US imposes sanctions on more Iranians, including head of judiciary Larijani


Donald Trump has extended the waiver of Congressionally-mandated sanctions on Iran, but said it is for the last time.

Trump met a Friday deadline for the signature, while saying that changes in the July 2015 nuclear agreement must be negotiated with European partners within 120 days or the US will leave:

Today, I am waiving the application of certain nuclear sanctions, but only in order to secure our European allies’ agreement to fix the terrible flaws of the Iran nuclear deal.

This is a last chance. In the absence of such an agreement, the United States will not again waive sanctions in order to stay in the Iran nuclear deal. And if at any time I judge that such an agreement is not within reach, I will withdraw from the deal immediately.

Either fix the deal’s disastrous flaws, or the United States will withdraw.

Trump, who has repeatedly criticized the “bad” and “unfair” deal that limited Iran’s nuclear program, has reportedly always favored withdrawal. However, he has been held back from the step by advisors who warn that it will isolate the US and that Iran will soon return to the enrichment of 20% uranium and develop a more efficient process.

He said on Friday, “I have been very clear about my opinion of [this] deal. It gave Iran far too much in exchange for far too little.”

New Sanctions on Individuals and Entities

In a sign of the Administration’s escalating pressure on Iran, the Treasury added 14 Iranian individuals and entities to existing US restrictions.

The most notable name on the list is Sadeq Larijani, head of Iran’s judiciary and brother of Speaker of Parliament Ali Larijani.

A Treasury spokesperson said the sanctions are related to “serious human rights” abuses, censorship, and weapons issues. Larijani was said to be “responsible for ordering, controlling, or otherwise directing, the commission of serious human rights abuses against persons in Iran or Iranian citizens or residents”.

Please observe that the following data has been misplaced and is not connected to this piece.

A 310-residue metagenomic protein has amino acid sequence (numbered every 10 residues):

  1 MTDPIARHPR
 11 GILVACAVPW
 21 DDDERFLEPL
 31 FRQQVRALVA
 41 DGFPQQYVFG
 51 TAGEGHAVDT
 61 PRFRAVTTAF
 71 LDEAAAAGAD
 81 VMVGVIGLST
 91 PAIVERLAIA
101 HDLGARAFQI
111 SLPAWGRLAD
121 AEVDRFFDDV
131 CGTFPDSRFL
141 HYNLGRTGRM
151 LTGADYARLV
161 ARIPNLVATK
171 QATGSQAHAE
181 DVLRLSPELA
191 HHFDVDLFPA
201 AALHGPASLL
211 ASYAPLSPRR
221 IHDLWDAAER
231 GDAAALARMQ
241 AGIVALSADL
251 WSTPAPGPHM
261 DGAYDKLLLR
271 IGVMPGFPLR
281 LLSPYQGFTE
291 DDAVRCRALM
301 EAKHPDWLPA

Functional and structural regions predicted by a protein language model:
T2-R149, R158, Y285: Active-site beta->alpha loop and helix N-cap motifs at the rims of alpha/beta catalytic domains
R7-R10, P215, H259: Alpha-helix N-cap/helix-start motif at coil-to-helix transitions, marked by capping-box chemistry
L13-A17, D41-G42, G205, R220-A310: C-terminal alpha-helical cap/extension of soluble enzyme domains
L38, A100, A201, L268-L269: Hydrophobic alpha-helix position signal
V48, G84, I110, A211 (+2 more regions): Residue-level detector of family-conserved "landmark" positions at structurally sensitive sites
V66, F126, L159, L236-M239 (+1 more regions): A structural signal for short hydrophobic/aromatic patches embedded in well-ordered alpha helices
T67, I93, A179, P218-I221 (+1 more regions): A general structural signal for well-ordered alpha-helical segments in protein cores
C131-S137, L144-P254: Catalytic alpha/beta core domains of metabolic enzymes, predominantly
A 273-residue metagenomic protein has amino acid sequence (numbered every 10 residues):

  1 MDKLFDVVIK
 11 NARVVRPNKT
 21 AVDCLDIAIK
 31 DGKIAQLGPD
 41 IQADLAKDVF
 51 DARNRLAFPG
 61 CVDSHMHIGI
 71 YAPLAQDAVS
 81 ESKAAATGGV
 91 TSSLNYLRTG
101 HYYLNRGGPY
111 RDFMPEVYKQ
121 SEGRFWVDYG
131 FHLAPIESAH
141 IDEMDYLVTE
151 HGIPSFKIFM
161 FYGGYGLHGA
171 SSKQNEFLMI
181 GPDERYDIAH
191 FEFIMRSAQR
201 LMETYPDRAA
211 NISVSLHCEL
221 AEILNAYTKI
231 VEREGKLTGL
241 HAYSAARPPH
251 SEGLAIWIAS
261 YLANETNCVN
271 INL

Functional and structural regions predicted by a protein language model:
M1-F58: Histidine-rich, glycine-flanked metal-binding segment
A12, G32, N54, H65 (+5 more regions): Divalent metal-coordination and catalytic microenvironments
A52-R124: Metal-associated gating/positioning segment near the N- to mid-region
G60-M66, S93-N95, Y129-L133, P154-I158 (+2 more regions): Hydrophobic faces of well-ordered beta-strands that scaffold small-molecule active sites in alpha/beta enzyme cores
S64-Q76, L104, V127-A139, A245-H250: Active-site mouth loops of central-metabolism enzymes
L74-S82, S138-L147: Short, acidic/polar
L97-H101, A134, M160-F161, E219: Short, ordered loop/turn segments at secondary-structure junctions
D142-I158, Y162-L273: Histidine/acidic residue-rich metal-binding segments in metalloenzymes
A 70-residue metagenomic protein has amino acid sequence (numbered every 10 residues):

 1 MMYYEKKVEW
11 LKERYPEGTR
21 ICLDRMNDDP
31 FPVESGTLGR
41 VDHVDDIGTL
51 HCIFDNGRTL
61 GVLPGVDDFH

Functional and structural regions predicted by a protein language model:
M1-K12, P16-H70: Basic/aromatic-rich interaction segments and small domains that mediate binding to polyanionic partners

Iranian Foreign Minister Mohammad Javad Zarif, who has been in Moscow and Brussels this week in Iran’s effort to split European countries from the US, reacted on Twitter:

The European Union, the UK, France, and Germany — all signatories to the agreement — maintained their support for the Joint Comprehensive Plan of Action during meetings with Zarif on Thursday. They implicitly chided the US for threatening to withdraw.

See Iran Daily, Jan 12: Zarif Takes The Nuclear Case to Europe

At the same time, the EU and France have indicated that they would like a separate accord covering Iran’s ballistic missile testing and development, raising Iranian objections.

Iran’s Foreign Ministry restated a firm line on Friday:

The Islamic Republic of Iran stresses clearly that it will take no measures beyond its commitments under the JCPOA [Joint Comprehensive Plan of Action] and will accept no changes to this agreement now or in the future and will not allow that the JCPOA be linked to any other issue.

Zarif Takes Advantage of Trump’s “Shithole” Remarks

Speaking in Tehran on Saturday at the Conference of Asian Cultural Dialogues, Zarif exploited Donald Trump’s “shithole countries” remarks about Haiti, El Salvador, and Africa.

See Donald Trump is a Racist Who Preys on the Helpless

Zarif said:

Unfortunately, today the head of government in the US is so ignorant as to use the foulest language about the nations, which is quite unacceptable and even unbelievable.

Such vulgar language has been spoken by someone who calls himself the head of the government. Such a culture, perspective, and paradigm blocks the way toward constructive dialogue.

The Foreign minister contrasted Trump’s attitude with an international endeavor to build a better world: “We have no way but to engage in dialogues based upon mutual respect and the effort to arrive at a common understanding.”

UN: Iran Violated Yemen Arms Embargo With Missiles

A UN panel has concluded that Iran violated an embargo on arms to any faction in Yemen’s civil war.

The panel said Tehran failed to prevent the insurgents of Ansar Allah (Houthis) from obtaining Iranian missiles, including one fired at Riyadh Internatonal Airport in Saudi Arabia in early November.

The report will be presented to the Security Council this week. It did not say Iran had supplied missiles, but concluded that “the Islamic Republic of Iran is in noncompliance” by not ensuring that its weapons did not wind up in Houthi possession.

More than 10,000 people have been killed in the Yemen conflict, many by the operations of a Saudi-led coalition fighting the Houthis. Millions have been displaced and are at risk of acute hunger and malnutrition. One million have been infected with cholera.